Monday, 17 March 2014

Hello Baby.

 My newborn nephew Stanley

Welcome to the world little baby

I LOVE babies. I am the person with mad hair (and eyes) who will play peek-a-boo with a stranger’s baby for hours on a train. 
My daughters at 20, 18 and 12 are a few years off having children (I hope) but I pity them when they do, as I’ll be elbowing them out of the way to get at their infant and no one else will get a look in. 
In the meantime I get very excited whenever anyone I know has a baby and I like to mark the occasion.
When my firstborn arrived (all 10lbs of her) I received the most delightful card from my friend Veronica saying:
‘Welcome to the world little Edith we hope you will be very happy’. 

I still have the card. It was so touching I’ve used that wording on every a baby card I’ve ever written.

For the baby:
I always send the same card. It’s very easy one to make and I think it’s lovely to get something handmade. 

You Will Need:

White felt or calico
Embroidery thread & needle
Thick cartridge paper 

  Step 1: Make a paper pants pattern first, folding it in half to get it symmetrical.

Step 2: Cut them out of felt or calico (cut 2 for twins)

Step 3: Do running stitch leaving a big loop at the front which can
be snipped in the middle leaving 2 ends to be tied in a bow. 

Step 4: Tie the thread into a bow and glue onto the card. 

The finished card. 

For the siblings:

With Dorothy, my youngest, I was so enormous and immobile by the end of my pregnancy (she was 11lbs) I spent the last couple of days making many, many little cellophane cones of jelly babies which her older siblings took into school to hand out to their classmates when she was born. 
They were a big hit and looked so charming that since then I make the same cellophane cones to send to siblings of a new baby with a note congratulating them on becoming a big sister or brother. If you want to make the cellophane cone with jelly babies 
You Will Need:
For 1
1 x square of cellophane 35 x 35cm 
2/3 of a packet of jelly babies
45 cm of narrow ribbon 
Obviously you can make these any size, but this is as they're pictured.

* If you can get hold of it, florist's cellophane which comes in big rolls is fantastic and can be used for wrapping flowers, as an extra layer when gift wrapping and also covering books. 

For 5mm ribbon you need 45cm for 15mm ribbon - 50cm

Step 1: With the bottom corner of the cellophane square pointing towards you, roll the left corner towards right side corner and secure with 2 small pieces of clear tape. Aim for a long narrow cone.

Step 2: Fill 2/3 with the jelly babies and tie with ribbon et voila !
For the parents:

I rarely give baby clothes, over the years food has been the most gratefully received present.
If I can deliver it, I make a stew (always in a takeaway box so there’s no pressure to return dishes) or if it's by post I buy a big tin of chocolate biscuits. Chocolate biscuits are pretty much always a good idea but if a breastfeeding mother is involved she will probably want to bury her face in them and if she isn’t breast feeding, so hasn’t developed a dysfunctional relationship with sugar, she can hand them out to the stream of visitors.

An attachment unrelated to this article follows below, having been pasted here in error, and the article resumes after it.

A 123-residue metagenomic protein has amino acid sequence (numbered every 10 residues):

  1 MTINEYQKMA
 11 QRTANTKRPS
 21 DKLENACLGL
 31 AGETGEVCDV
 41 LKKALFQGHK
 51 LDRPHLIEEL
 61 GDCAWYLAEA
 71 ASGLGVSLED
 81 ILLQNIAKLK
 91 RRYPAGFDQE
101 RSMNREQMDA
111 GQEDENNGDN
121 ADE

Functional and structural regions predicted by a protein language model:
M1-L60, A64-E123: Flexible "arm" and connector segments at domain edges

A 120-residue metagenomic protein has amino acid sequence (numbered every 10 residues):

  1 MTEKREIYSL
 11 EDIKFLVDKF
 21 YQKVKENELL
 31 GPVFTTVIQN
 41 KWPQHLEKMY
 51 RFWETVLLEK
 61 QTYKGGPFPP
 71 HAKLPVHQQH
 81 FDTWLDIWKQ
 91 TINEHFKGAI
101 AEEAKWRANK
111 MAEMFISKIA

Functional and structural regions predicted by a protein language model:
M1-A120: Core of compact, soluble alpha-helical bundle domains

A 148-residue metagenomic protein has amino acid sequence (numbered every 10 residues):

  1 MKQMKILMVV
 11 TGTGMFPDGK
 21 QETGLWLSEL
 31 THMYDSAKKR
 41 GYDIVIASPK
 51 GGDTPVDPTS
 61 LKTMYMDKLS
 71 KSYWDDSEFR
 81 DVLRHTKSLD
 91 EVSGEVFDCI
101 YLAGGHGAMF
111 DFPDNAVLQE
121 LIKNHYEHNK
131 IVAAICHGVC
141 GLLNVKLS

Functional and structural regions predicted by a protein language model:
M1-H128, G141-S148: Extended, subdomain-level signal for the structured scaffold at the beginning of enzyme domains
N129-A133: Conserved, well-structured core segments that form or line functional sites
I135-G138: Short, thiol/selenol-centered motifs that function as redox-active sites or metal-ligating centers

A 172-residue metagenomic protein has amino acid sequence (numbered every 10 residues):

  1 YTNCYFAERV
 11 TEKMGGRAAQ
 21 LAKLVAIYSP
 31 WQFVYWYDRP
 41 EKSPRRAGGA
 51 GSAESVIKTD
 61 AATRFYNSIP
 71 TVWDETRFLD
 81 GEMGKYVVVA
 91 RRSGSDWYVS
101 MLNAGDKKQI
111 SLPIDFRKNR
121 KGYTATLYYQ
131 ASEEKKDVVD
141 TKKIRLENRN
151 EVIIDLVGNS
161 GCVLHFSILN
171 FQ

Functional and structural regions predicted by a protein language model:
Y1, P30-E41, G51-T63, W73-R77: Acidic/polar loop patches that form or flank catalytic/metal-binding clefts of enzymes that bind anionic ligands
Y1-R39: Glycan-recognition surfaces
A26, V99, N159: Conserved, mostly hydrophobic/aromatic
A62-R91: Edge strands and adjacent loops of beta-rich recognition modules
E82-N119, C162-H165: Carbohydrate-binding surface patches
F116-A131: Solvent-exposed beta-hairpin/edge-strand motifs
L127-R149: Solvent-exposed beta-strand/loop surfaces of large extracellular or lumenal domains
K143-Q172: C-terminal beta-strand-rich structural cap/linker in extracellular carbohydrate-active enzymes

Stanley's feet

Wednesday, 26 February 2014

Creating a Vegetable Garden from Scratch: Part 2

May 2012. The beginnings of cabbages..

Winter 2012

Two years after buying the house and after A LOT of planning we finally started work on the garden.

Trying to get it right first time.

The last hurdle before putting the finishing touches on the design, was to mark out the proposed dimensions of paths and beds using canes and spray chalk to check Glenn, Roger and I were happy with everything. 
After some tweaking, Glenn completed what we thought were the finalised plans and work began in November.

Failing to get it right first time  

However once the plot was properly cleared (by spraying what we didn't want to save, letting it die back and clearing with big diggers) Roger suggested adding an opening through the Crinkle Crankle wall. 
The idea was to have a wide path across the vegetable garden that led to a gate, through to the garden beyond.
Glenn had to redo the plans accordingly and all the beds had to be moved. Luckily as we hadn't got very far it was pretty straightforward.
It was a great decision and the archway through the wall to what later became a herb garden is one of my favourite things about the entire vegetable garden.

What had to go

The greenhouse (which I had been pretending was not a complete death trap for the past two years) finally had to come down. It was so rotten that from time to time panes of glass would just slip out of their disintegrating frames and smash. Going in there the previous summer to look after the tomatoes had been like an extreme, game show style challenge.